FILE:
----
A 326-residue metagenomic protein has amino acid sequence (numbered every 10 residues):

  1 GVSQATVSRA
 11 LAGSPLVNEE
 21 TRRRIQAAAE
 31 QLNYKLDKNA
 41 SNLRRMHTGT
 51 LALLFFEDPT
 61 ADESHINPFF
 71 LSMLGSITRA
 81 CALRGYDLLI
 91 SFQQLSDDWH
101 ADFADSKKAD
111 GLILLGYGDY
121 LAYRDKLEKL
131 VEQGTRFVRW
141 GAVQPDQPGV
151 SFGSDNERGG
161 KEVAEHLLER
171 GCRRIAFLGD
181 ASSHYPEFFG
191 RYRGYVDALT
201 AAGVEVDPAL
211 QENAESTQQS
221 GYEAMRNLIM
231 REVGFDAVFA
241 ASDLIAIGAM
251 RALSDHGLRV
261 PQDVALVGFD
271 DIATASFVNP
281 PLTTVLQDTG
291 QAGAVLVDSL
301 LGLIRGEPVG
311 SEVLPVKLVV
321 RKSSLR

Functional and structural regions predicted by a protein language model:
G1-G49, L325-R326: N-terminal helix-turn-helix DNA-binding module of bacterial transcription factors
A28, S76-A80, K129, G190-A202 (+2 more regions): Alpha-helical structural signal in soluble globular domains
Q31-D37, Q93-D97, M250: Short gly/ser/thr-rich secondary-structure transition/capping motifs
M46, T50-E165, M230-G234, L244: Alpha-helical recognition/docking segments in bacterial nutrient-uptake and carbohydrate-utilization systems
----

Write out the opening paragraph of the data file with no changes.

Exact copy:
A 326-residue metagenomic protein has amino acid sequence (numbered every 10 residues):